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The City, RevisitedUrban Theory from Chicago, Los Angeles, and New York$
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Dennis R. Judd and Dick Simpson

Print publication date: 2011

Print ISBN-13: 9780816665754

Published to Minnesota Scholarship Online: August 2015

DOI: 10.5749/minnesota/9780816665754.001.0001

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The Rise and Decline of the L.A. and New York Schools

The Rise and Decline of the L.A. and New York Schools

(p.137) 7 The Rise and Decline of the L.A. and New York Schools
The City, Revisited

David Halle

Andrew A. Beveridge

University of Minnesota Press

This chapter argues that it is time to move beyond the framework of the Los Angeles School and a New York School. Both schools were reacting, in different ways, to a common view that American cities were in decline while the periphery was expanding; characterized by the mass movement of the middle and working classes from the central cities to the suburbs and the concentration of the poor and minorities within cities. This perspective is no longer a compelling account of the actual situation of urban development. The chapter presents data suggesting some of the basic elements of a new discourse. These involve: (1) key demographic changes, including especially changing birth rates for racial and ethnic groups; (2) the rise and collapse of the housing bubble; (3) demographic changes that transform our understanding of ghettos, an issue approached via a case study of changes in Harlem; and (4) the environmental movement, which is considered via a case study of Manhattan’s High Line, the long-disused, above-ground railroad that environmentalists are turning into a park and opened in June 2009.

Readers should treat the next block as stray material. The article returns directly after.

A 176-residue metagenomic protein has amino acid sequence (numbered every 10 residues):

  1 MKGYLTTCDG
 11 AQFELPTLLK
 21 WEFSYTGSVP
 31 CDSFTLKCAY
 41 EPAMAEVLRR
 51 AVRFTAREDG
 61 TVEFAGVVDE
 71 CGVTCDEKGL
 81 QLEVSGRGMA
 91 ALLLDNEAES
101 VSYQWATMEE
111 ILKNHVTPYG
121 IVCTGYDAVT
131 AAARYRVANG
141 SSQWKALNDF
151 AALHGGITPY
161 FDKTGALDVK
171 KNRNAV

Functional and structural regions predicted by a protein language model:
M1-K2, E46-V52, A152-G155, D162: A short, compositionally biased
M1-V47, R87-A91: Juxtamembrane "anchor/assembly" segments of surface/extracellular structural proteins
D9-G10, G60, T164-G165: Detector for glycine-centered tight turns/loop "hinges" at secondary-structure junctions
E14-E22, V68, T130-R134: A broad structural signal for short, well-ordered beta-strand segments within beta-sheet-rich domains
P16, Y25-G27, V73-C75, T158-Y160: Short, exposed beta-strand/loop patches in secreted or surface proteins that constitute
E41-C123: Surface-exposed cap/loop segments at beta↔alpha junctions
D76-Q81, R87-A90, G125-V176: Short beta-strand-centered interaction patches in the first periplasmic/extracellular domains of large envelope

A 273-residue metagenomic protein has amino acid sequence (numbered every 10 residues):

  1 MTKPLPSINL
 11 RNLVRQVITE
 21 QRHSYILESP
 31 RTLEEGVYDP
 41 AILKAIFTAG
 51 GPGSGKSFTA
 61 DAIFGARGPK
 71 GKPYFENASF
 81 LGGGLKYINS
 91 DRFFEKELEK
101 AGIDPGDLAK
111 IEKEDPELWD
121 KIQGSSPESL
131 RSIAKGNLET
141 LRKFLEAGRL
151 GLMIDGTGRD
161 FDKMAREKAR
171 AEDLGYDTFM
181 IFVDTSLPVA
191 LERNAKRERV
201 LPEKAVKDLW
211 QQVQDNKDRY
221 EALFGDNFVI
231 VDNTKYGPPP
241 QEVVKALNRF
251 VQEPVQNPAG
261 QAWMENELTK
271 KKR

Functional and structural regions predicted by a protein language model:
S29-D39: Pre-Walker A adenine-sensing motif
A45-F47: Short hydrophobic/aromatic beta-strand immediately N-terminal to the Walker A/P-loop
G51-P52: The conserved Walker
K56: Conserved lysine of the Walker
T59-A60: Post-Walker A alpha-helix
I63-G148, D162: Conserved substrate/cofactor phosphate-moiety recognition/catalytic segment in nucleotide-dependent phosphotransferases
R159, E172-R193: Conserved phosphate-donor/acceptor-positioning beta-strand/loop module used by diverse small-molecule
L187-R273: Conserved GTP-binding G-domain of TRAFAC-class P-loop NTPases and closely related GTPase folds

Keywords:   Los Angeles School, New York School, urbanism, urban development, birth rates, housing bubble, demographic change, ghettos, environmental movement

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